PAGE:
Al Brogdon is frustrated.

Three times in the past 13 months Brogdon's home in the quiet wooded countryside of exurban Damascus was burglarized in broad daylight. The last burglary, which occurred on Monday, came after Brogdon had installed key locks on all his windows and deadbolt locks on his doors, all at the urging of the Montgomery County police crime prevention unit.

In the two prior cases, it was Brogdon's own legwork, not that of police, that eventually led detectives to arrest two teen-agers who lived within a five-mile radius of his home and charge them in connection with both burglaries.

"We try our best to keep a peaceful home. But all this keeps coming down on our head . . . It's enough to drive you up a wall, Brogdon said.

County police say the Brogdon burglaries are an example of how the county's burglary problems is spreading from the wealthier inner suburbs to the once sleepy, relatively crime free county areas like Damascus. And police say, because of the increased logistical problems of covering a growing county of 506 square miles, they are forced to limit the amoung of time they spend on "ordinary" house burglaries such as Brogdon's.

There are 5,500 burglaries in the county last year of which about 4,000 occurred in homes and apartments, according to police. At least 65 percent of the home burglaries took place during the day and in many cases burglars did not need to used forced entry, according to police.

Such was the case in Monday's burglary of the Brogdon home. There the burglar mare off with $383 in cash after entering the home through one of the doors equipped with a deadbolt lock. Apparently, however, the door had not been closed properly, according to police, so that the bolt never caught.

Nonetheless, Brogdon feels police are not doing an adequate job. "I'm beginning to lose patience with police," he said. "I'm beginning to think they don't pursue these (burglary) cases with as much diligence as they should."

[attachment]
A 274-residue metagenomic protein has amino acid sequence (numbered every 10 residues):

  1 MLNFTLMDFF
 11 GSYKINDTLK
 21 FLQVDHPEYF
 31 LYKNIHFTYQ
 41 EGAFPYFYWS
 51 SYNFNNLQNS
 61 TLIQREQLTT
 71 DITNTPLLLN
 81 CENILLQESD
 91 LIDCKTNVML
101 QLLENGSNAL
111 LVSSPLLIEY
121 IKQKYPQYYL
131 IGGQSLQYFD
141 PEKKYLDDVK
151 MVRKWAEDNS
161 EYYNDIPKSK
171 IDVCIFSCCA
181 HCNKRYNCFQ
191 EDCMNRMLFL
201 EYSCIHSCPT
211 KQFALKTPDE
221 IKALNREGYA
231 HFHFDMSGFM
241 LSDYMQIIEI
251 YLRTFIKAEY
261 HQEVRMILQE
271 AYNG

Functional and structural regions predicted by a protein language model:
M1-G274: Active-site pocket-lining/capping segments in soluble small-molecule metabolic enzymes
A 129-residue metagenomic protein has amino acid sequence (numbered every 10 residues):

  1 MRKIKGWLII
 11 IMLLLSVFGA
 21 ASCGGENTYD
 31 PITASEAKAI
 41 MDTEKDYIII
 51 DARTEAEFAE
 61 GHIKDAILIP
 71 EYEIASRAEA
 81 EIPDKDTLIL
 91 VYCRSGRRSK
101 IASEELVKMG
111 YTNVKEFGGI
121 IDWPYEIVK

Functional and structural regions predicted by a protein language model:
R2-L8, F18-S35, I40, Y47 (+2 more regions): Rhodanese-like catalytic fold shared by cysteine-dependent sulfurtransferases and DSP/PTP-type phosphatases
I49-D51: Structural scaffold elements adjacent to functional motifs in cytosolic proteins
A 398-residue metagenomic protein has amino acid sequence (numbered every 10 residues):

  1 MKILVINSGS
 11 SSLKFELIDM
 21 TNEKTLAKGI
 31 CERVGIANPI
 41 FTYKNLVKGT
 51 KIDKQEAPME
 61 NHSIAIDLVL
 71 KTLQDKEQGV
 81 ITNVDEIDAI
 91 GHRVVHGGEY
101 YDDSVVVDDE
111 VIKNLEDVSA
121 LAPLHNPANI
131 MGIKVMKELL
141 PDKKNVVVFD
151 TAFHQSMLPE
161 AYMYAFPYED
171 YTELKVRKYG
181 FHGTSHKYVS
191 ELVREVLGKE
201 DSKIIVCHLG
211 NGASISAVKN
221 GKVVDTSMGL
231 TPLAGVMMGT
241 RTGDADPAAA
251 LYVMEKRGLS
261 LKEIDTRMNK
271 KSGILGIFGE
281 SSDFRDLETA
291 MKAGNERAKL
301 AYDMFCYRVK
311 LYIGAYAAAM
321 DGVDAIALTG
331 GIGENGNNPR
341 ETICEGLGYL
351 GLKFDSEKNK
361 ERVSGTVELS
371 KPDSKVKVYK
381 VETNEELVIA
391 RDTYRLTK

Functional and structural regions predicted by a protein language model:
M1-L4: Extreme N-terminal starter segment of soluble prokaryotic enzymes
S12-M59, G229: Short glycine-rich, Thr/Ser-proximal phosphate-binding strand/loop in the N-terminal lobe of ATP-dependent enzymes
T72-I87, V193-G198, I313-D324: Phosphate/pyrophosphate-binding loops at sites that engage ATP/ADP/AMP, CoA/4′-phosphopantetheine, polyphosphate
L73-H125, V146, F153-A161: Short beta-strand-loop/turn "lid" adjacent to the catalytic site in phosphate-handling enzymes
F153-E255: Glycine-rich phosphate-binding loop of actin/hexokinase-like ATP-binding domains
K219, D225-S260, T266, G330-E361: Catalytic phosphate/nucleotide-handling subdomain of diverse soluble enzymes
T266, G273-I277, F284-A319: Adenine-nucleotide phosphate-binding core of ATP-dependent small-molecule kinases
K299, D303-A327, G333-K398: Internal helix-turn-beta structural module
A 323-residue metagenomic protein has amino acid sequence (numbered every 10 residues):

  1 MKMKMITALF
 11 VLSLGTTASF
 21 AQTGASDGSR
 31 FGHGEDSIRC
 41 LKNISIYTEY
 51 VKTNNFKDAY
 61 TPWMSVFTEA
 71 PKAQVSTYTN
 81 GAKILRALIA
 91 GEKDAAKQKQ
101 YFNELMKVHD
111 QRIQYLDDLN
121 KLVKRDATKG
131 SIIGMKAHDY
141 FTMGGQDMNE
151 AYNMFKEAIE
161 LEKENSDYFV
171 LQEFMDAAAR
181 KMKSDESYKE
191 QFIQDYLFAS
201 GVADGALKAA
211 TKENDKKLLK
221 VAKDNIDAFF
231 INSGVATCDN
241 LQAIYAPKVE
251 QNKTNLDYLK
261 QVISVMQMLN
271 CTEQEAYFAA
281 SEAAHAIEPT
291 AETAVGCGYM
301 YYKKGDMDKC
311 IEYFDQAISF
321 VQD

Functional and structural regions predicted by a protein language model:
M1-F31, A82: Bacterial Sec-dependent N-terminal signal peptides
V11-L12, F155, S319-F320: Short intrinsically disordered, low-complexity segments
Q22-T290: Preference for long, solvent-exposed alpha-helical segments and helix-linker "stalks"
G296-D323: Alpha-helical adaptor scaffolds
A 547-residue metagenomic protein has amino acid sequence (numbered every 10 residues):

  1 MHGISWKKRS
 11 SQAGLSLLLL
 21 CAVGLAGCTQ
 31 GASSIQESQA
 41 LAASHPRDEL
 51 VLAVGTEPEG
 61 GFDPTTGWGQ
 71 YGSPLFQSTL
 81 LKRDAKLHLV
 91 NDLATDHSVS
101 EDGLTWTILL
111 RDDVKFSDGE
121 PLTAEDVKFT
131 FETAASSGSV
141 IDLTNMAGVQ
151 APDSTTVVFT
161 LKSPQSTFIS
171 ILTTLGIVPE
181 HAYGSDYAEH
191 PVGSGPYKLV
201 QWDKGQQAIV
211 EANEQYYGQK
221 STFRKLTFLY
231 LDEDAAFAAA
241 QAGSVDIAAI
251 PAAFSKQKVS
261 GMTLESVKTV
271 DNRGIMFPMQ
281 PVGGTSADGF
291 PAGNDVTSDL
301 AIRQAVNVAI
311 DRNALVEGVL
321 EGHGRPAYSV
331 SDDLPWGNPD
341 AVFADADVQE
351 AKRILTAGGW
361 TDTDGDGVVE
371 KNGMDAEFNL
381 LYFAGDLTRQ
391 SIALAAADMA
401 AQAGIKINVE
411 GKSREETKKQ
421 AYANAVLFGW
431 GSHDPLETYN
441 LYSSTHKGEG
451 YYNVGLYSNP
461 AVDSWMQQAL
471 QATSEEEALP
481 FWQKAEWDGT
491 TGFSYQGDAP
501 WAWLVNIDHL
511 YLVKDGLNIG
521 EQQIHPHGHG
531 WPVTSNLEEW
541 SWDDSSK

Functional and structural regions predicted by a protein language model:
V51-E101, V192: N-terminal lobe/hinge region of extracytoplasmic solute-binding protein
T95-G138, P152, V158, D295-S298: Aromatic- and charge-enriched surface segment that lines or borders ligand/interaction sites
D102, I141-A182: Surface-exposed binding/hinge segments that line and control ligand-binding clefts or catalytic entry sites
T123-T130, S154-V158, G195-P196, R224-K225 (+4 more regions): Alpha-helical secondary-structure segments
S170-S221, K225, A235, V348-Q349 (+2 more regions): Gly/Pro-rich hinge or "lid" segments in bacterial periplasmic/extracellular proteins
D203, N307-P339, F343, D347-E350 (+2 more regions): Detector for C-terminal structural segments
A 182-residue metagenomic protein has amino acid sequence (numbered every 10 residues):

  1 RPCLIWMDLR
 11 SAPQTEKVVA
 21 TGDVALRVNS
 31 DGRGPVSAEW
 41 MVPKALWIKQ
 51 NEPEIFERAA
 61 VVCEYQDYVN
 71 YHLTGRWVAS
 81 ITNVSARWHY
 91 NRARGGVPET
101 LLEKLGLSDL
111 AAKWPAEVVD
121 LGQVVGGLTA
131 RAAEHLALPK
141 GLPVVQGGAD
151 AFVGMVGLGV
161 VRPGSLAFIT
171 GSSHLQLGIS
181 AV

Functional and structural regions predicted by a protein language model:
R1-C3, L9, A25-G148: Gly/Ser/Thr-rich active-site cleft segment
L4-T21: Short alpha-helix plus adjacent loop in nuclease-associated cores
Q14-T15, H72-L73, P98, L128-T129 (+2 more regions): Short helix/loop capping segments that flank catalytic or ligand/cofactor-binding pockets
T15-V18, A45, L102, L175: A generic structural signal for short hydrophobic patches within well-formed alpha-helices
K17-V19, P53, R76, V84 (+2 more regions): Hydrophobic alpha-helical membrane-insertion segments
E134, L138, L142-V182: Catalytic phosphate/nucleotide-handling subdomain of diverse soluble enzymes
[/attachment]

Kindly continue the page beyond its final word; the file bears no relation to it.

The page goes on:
"When somebody's house is burglarized, it's usually an experience a person has never had before," said Lt. Ralph Cooley, who recently became director of the department's crimes against property division. "They feel that somebody ought to get excited, you see thousands of burglaries. So how excited can you be? You're concerned, but not excited.

"We're not going to pull out the stops" for every case, he said.

The crimes against property division was recently criticized in a police internal audit for closing investigations into cases that were actually unsolved. The report said that the detectives in the division, after making an arrest in a single burglary case, often closed several other cases as well simply because the burglary happened to occur in the same area of the county.

The report also questioned the amount of work the detectives do on the burglary cases.

When the Brogdon home was broken into in January 1977 and a digital clock, cassette recorder, a radio-scanner and ceramic music box were stolen, he began interviewing people who live in a subdivision near his home who may have seen the burglars.

Two youths in the neighborhood recalled seeing a young man carrying a pillowcase full of some large articles to a parked car near the wooded area across from Brogdon's home.

It was only after Brogdon turned up the car lead on his own that detectives finally went out to interview the area residents.

Last June, when Brogdon's home broken into again, close to $2,000 worth of goods were stolen, including three cameras. Two days after the burglary, Brogdon began calling bought and sold the same brand of camera dealers in the county who camera that had been stolen from him.

The camera had indeed turned up at a Wheaton camera shop. And although it had already changed hands four times since the burglary, police were able then to trace it back to the two youths who were eventually arrested in connection with both the January and June burglaries.

Brogdon says he remembers he never had to lock his back door in 1972 when he moved to Damascus.

"All we wanted to do was be left alone and not be bothered and not bother anyone. So we moved out to Damascus and all this silly . . . starts happening," said Brogdon, a technical editor with the Johns Hopkins University Applied Physics Laboratory in Howard County.